Hi y’all, I’ve been off in a print- and web-production frenzy the past few days, but the world of online politics never sleeps, so let’s dive right in with some revealing information about two much-hyped channels for online outreach.
First, according to MarketingVOX, Facebook is already the sixth-most-visited destination on the web, with users spending over 20 minutes on the site per day. They’re not all young: more than half of site users are out of school, and the site’s fastest-growing demographic is the over-25 crowd (which is what you’d expect, since it only opened to old people like me a few months ago). Users are also receptive to widget-like applications like those used for advocacy and fundraising, with over 75% installing at least one app. For those of you trying to go where your audience is, a good chunk of it may be hanging out on Facebook (particularly if they’re preps rather than nerds).
Unfortunately, Second Life doesn’t seem to be faring as well as a marketing tool: according to this month’s Wired, the site hasn’t lived up to its promoters’ buzz, with most commercial spaces unstaffed and rarely-visited. Those high traffic members (7 million!) are grossly exaggerated, since most accounts are quickly abandoned over 85% of all avatars ever created are now ghosts in the immaterial machine. Though some visitors do become regular users, “the big draws for those who do return are free money and kinky sex” (god bless ’em). The main benefit companies seem to have gained is press attention for the outreach effort itself. Who knows what they’re paying their PR agencies, but I’d love to see some ROI numbers for THAT little project.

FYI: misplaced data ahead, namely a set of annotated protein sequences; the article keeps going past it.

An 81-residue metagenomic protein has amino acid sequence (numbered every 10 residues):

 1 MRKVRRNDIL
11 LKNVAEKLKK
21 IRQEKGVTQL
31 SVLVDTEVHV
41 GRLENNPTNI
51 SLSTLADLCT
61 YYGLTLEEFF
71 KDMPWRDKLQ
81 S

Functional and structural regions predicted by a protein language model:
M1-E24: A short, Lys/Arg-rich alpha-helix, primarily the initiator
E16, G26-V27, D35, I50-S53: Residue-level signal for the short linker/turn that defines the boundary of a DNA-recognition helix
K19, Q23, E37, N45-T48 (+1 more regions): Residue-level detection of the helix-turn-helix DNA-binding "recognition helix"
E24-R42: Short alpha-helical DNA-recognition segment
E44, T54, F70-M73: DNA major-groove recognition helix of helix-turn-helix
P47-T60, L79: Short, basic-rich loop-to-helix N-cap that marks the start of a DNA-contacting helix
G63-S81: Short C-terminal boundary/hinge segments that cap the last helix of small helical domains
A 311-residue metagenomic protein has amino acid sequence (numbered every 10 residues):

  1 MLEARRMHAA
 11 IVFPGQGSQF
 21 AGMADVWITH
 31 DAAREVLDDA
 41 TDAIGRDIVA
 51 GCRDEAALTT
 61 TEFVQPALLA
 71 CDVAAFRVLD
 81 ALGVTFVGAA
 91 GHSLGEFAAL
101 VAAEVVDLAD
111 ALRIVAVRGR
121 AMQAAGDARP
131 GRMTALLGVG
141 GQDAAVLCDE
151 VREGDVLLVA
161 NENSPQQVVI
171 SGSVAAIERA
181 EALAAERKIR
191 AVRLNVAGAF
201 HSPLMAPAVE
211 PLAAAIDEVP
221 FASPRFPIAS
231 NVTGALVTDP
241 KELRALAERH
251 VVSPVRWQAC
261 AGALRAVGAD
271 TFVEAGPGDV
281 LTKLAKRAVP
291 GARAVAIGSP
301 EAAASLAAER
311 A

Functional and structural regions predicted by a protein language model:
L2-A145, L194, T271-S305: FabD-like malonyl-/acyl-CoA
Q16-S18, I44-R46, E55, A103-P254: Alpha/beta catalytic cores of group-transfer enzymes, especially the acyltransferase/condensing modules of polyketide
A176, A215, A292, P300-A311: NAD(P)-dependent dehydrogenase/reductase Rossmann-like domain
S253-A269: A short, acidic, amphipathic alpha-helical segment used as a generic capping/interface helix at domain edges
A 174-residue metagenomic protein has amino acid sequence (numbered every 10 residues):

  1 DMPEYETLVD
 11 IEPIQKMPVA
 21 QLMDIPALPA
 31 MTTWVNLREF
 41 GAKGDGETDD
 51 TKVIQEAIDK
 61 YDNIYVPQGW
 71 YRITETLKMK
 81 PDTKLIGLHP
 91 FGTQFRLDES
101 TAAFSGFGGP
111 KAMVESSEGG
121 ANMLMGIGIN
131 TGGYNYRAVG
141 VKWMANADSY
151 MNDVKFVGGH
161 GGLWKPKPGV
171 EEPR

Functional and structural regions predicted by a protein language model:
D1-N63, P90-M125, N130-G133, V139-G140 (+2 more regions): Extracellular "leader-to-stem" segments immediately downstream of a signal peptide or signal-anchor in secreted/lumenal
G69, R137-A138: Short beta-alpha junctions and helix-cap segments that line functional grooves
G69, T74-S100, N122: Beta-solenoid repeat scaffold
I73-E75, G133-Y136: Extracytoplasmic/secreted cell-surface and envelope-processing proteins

Before you go writing off SL, I would recommend that you check out Wagner James Au’s critques of the WIRED article you linked to above. He has an interesting example of ROI numbers there, btw.
While SL has probably been over-hyped to some degree, I think the failings of marketing efforts there are due more to over-eager marketers trying to shoehorn real-world techniques into SL rather than any inherent shortcomings of the platform itself.
Hi, thanks for the comment. I checked out that article, the author’s original critique of the Wired piece and Frank Rose’s fairly devastating reply. I don’t see any reason to change my analysis. Virtual worlds may take off one day, but they’re still a playground/workspace for a relative handful of enthusiasts, not an effective environment for mass marketing. I know IDI has invested heavily in Second Life, and I frankly question the wisdom of hitching your company’s wagon to that star. Though, of course, free advice from somone like me is worth exactly what you pay for it.
It’s interesting that the most critical comments this site gets come in when I have something unflattering to say about either Second Life or Ron Paul, i.e., generally that I don’t see much chance for either of them to build a mass audience.
Thanks for the feedback, Colin.
Farther down that comment thread, Wagner Au replied to Rose’s reply with some questions that I’d be interested to hear Rose answer.
Re: IDI’s take on virtual worlds (SL included) — We view them as a complement to, not a replacement for, traditional advocacy tools. While we certainly see a value in being active in the space, we also understand the limitations of virtual worlds.